Sometimes, it just won’t do…

Well, spot the sometimes-blogger who completely lost her blogging mojo… I don’t know why , I just felt that I didn’t have anything interesting to say. Or, for that matter, do… But having just annoyed myself intensely, please forgive me if I give myself an online talking-to!

So I decided to make a rag rug for our eldest son and his lovely partner, who are about to move into their own first-bought home. I know that they will be choosing their furniture & decor carefully, and of course it’s hard to gauge what might “fit” until you can see how their plans are working out – and if they’re anything like us, things don’t so much go according to the masterplan as just fall into place. They’ll do… I thought I’d just go along with something completely practical, which can be used anywhere – a bathmat, a door mat, a sleeping mat for their adorable dachshund, a boot-liner for the car. There was already a warp on the loom; I’d intended to make a mat for the back seat of my van, but kind of lost my way over winter with that as well. Anyway, to cut a long story short, the warp was made from leftover bits of an old sheet that had been cut into strips for a completely different project, several years ago.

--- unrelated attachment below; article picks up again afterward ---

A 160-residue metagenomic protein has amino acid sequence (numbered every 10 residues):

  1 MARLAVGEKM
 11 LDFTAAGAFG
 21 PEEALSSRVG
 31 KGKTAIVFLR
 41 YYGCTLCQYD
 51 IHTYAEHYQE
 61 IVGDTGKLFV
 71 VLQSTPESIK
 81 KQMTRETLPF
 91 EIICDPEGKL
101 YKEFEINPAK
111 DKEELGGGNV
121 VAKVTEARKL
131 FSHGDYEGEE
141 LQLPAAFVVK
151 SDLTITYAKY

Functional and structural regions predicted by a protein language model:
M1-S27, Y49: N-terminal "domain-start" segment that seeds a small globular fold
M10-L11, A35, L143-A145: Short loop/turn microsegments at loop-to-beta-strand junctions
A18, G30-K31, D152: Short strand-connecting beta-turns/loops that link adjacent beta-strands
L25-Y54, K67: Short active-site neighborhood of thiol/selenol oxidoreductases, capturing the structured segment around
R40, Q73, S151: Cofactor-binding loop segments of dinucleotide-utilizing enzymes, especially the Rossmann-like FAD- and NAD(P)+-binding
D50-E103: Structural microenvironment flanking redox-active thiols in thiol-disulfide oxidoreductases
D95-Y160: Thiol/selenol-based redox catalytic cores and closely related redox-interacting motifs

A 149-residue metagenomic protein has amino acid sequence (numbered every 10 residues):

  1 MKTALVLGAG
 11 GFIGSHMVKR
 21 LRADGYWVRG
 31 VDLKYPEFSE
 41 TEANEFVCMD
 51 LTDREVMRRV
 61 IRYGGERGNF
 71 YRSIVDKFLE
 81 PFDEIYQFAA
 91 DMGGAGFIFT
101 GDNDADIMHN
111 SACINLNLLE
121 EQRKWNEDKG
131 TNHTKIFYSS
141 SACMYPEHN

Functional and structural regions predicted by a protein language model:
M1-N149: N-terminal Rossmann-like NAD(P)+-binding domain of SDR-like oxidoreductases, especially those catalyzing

I should have known that a cut warp was never going to be as satisfactory as a torn warp for a twined-weave project; it hadn’t been cut completely straight on the “grain”, so the warp was constantly “shedding” threads, which stick up in the finished weaving. And enough came away as I went along that I became slightly anxious that it wouldn’t be as strong in the middle as it needs to be, to take the ferocious tension. Luckily – it sufficed.